Spirit of Place

Each place is unique, it has a distinct character and very often cherished aspects, this is NOT ‘Spirit of Place’ – a term which has become secularised and in doing so has become confused – what this is, is a ‘sense of place’.
Likewise places have echoes of people, of events, of ideas which have become imprinted upon them, for better or for worse; these are indeed ‘Spirits’ (plural) of place, but they are NOT ‘Spirit (singular) of Place’.
So what is ‘Spirit of Place’?
Spirit of Place; echoing through the ages is linked to an ancient and widespread belief that particular places have Deity or Spirit that occupies them – the term ‘Genius Loci‘ is Latin for the Spirit or Guardian Deity of a place and was a key element in Roman beliefs. Anima Loci is a better term to use than Genius Loci – Anima Loci is the soul of a place, its essential personality, it equates far better to ‘Spirit of Place’. It is the Spirit of Place, it is Anima Loci that makes a place a sacred site, a place that has a numinous quality that is virtually tangible; this special quality needs to be recognised and acknowledged by people in some way to bring it into its full power, “sanctity is a physical manifestation of the essential nature of a sacred place – which comes into being when the anima loci is recognised” Nigel Pennick, Anima Loci 1993.
 Spirit of Place is concerned with the Sacred character of places. The reality of Spirit of Place is about far more than the component parts of a place or our feelings about it, it is an invisible constant that manifests an influence on that place; an inherent complexity that materially affects everything within that place, a phenomenon that those whose senses are more acute will connect with – a reason perhaps why some artists and writers are particularly inspired by certain places.

Llyn Cau A glacial lake in the heart of Celtic Wales.
Llyn Cau – Cadair Idris

Aspects denoting Spirit of Place

  • Unique character or essence – a quiddity
  • Intense energy fields
  • A presence of special beings – Deity, Spirits, Fae
  • Animism – possesses its own consciousness
  • Distinctiveness – it is a place ‘apart’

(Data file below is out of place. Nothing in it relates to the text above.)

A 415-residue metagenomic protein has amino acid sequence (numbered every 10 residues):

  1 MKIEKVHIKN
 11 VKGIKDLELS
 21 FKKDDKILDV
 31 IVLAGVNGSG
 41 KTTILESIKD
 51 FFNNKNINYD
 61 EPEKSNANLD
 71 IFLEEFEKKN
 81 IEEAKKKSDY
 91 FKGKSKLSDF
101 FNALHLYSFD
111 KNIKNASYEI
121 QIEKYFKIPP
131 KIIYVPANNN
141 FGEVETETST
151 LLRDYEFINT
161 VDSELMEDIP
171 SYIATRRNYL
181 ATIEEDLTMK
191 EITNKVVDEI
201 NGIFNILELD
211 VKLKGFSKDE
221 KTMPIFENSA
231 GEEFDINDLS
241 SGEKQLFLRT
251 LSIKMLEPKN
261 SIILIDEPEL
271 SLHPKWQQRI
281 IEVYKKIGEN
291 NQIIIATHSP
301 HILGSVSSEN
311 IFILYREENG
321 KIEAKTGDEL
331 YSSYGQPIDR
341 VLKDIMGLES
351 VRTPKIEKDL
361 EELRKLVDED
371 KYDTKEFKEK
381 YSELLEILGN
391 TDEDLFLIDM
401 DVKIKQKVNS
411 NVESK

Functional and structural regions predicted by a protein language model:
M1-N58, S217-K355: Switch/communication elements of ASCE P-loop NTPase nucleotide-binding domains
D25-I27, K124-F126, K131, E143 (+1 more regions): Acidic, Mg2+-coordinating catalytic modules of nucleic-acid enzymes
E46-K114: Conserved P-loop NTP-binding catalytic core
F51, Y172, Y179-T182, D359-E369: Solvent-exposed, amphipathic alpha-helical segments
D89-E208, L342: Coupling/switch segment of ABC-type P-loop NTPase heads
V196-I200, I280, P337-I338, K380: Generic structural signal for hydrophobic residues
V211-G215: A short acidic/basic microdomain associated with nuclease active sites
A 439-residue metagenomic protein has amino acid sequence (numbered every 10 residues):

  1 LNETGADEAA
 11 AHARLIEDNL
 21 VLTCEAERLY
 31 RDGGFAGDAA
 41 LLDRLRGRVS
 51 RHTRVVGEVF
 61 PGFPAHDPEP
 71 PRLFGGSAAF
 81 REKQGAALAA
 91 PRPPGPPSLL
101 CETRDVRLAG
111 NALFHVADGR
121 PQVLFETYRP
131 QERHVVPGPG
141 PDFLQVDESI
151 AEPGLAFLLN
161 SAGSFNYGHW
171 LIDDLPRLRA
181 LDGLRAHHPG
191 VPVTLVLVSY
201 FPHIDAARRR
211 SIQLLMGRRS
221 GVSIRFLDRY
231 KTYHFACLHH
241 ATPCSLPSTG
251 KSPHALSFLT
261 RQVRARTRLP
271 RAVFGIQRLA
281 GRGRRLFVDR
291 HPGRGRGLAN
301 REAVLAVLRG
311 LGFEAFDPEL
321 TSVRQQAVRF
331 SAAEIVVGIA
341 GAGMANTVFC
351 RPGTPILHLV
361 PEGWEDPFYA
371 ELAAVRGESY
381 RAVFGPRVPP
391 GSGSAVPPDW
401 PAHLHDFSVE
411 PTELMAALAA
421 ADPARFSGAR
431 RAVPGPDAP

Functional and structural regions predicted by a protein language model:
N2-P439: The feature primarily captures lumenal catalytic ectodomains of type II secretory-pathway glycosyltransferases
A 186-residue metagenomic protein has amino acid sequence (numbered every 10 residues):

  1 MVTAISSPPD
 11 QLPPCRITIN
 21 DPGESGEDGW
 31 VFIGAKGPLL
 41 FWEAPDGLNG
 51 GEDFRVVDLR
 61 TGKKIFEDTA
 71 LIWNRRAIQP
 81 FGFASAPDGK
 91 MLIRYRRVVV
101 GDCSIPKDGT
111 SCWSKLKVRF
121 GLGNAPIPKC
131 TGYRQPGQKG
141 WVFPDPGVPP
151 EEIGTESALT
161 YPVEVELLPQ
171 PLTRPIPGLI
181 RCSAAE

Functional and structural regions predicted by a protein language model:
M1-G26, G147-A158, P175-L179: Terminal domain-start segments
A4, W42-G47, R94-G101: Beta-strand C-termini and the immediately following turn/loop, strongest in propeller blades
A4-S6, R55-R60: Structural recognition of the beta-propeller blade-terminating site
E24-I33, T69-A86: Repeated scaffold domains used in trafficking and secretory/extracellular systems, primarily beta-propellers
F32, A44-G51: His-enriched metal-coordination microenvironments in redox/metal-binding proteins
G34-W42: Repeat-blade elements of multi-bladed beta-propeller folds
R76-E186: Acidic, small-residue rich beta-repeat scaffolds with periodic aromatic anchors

• ​Manifests its own power
  • The empowerment of people

Our ancient Brythonic ancestors were more capable of recognising sacred sites than we are today, they lived in the landscape, connected with it on a daily basis and as hunter-gatherers their survival relied upon them having senses that were finely tuned to all aspects of nature. “The locations in which stone circles, standing stones, burial chambers and mounds are placed often say something very powerful about how the ancient people related to the landscape” Guy Ragland Philips, The Unpolluted God 1987.

These sites, whether they be ancient structures placed by our ancestors or natural places such as wells, springs, or trees need to be treated with respect; as we have seen on the Ancestors page, human consciousness and activity has a far greater affect than most would credit. If a sacred site is treated with the due respect that it commands then the Anima Loci is likely to be strengthened, if not it will be diminished and potentially even totally destroyed.

It is important that these places are utilised but not ‘used’ – do not ‘use’ the energy at these sites, instead work with it, strengthen it, build it. The Anima Loci is not our slave, nor is it an object, it is an ally that we can commune with and develop a deep personal relationship – it isn’t about what WE can get, it is about what we can achieve together.

An article that you may find of interest – ‘Working at Ancient Sacred Sites: Use or Abuse’  by Andy Norfolk


Old (Shamanic) Ways

World View

Deity & The SacredAnnwn & The Otherworld


Brythonic Deities

Sacred Celebrations